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Masking Techniques and Micro-bunch Train Production

Generation of micro-bunch trains with variable period opens an important area of applications, such as the resonant excitation of wakefields. An ATF user experiment demonstrated a stable train of micro-bunches with a controllable sub-picosecond delay [1, 2]. The train was produced by imprinting the shadow of a periodic mask on to a several-picosecond bunch with a correlated energy spread (see Figure 1).

Figure 1. (a) Principle schematic of the mask technique; only the dogleg section of the beam line and two quadrupoles are pictured. (b) Train of bunches measured in the energy plane, configured for application in the PWFA experiment: five equidistant drive bunches followed by a witness bunch, with a separation one-and-a-half times that of the drive bunches. This picture was taken from the beam profile monitor located immediately downstream of the mask.

The mask is placed in the region of a beam line where the beams transverse size is dominated by the correlated energy spread. The mask disrupts the emittance of particles that strike the material; these particles are subsequently lost along the beam-transport line. When entering the dispersion-free region of the beam line, the energy modulation of the transmitted electrons is converted into a corresponding bunch structure in the time domain. Transmitted fraction T of the charge as a function of the beam centroid position x0 is given by the convolution of the beam betatron size and the mask shape [3]:


where xw,i is the position of the ith wire for a mask with equidistant wires xw,i = iD, i = ..., -1, 0, +1, ... . The transmission for a mask with d/D 0.4, similar to the ratio in the experiment, is plotted in Fig. 2 for various sx /(d/2). Figure 2 shows that for sx /(d/2)= 0.01 the shadow closely follows the mask shape and the bunches are well formed. For sx /(d/2)= 0.1 the gap between the bunches starts filling up, while for sx /(d/2) = 0.5 the bunch train charge distribution becomes continuous.

Figure 2. Plot of the beam transmission through the mask (as described by Eq.1 ) with normalized parameters d/D 0.4 as function of the position (corresponding to energy in a dispersive region) of the beam for various ratios of betatron transverse size s to mask wire diameter s /(d/2)= 0.01 (red line); 0.1 (green line); 0.5 (blue line); 0.75 (black line, similar to parameters in [1]), and 1.0 (pink line). The wires are indicated by shaded regions and the letter W.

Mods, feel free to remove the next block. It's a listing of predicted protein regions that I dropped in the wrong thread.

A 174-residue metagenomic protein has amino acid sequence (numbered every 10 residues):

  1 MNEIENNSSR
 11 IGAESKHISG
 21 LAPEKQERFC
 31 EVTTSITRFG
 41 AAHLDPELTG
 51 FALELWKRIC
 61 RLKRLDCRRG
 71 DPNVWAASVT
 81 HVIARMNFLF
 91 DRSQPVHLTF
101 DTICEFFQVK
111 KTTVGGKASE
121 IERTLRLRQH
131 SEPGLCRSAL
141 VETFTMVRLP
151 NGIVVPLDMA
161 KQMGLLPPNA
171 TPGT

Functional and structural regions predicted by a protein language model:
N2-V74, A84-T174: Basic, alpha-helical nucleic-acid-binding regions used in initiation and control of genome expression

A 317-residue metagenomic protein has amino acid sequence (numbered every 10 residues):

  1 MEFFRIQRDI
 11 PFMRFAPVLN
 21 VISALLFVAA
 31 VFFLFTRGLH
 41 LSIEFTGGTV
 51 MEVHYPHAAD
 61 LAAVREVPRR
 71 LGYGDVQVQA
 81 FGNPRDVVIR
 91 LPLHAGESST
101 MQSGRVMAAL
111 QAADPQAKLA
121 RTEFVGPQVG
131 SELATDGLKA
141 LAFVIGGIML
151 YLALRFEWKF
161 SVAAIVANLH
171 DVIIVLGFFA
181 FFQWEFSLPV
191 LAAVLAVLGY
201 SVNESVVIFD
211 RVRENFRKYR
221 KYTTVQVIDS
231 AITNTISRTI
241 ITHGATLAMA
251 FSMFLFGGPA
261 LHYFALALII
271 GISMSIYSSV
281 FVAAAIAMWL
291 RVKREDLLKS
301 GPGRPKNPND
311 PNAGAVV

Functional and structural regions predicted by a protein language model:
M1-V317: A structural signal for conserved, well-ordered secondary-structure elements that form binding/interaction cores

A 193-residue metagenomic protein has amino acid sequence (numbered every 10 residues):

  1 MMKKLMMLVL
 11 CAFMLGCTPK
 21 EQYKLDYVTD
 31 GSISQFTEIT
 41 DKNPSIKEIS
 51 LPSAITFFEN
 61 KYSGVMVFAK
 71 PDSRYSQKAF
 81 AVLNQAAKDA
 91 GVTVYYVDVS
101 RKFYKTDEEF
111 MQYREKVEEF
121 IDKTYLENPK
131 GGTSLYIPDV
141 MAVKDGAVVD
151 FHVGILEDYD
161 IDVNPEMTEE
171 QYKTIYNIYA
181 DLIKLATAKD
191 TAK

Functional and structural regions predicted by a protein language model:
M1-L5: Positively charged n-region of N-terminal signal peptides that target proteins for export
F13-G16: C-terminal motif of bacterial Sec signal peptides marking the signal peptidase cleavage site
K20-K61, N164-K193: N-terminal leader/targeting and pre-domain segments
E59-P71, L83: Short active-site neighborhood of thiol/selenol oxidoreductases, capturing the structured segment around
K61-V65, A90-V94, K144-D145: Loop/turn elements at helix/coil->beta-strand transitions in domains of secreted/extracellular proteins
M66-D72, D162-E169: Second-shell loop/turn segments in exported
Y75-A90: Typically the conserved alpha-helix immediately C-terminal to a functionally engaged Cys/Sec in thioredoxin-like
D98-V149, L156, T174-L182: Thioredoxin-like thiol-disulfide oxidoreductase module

Interferometric measurements of coherent transition radiation (CTR) confirm the occurrence of the micro-bunch train with less than 1 ps spacing between bunches (Figure 3) . This method can be implemented in any particle accelerator that includes a magnetic chicane or dog-leg arrangement. It also can be used in conjunction with magnetic compression to produce trains of even shorter electron micro-bunches. At the ATF, this method is extensively used in PWFA user experiments. 

Figure 3. CTR interferometer trace for the mask with d = 500 m and D = 1.27 mm. The distance between the peaks is determined from a linear fit of the measured path length difference (PLD) versus peak number (P#) shown in the inset for the 11 peaks (six bunches). The slope of the curve and therefore the distance between bunches is about 344 m.

Later, the electron bunch masking technique at ATF was developed with more complicated mask profiles to produce shaped bunches , see Figure 4.

Figure 4. Picture of the mask used to produce the tailored bunches (top). The material is aluminum, and the thickness approximately 2 mm. The two left-most patterns produce trains with no charge tailoring, while the three right-most patterns produce the ramped bunch train (bottom right) and two triangular bunch patterns followed by a witness bunch (bottom left) [4]

[1] Muggli, P., et al., Simple method for generating adjustable trains of picosecond electron bunches. Physical Review Special Topics-Accelerators and Beams, 2010. 13(5): p. 052803.
[2] Muggli, P., et al., Generation of trains of electron microbunches with adjustable subpicosecond spacing. Phys Rev Lett, 2008. 101(5)
[3] Muggli, P. et al., in Proceedings AAC08, AIP Conf. Proc No. 1086 (AIP, New York, 2008), p. 683
[4] Muggli, P. et al., Excitation of plasma wakefields with designed bunch trains. IPAC2012, WEPPP051, New Orleans, Louisiana, 2012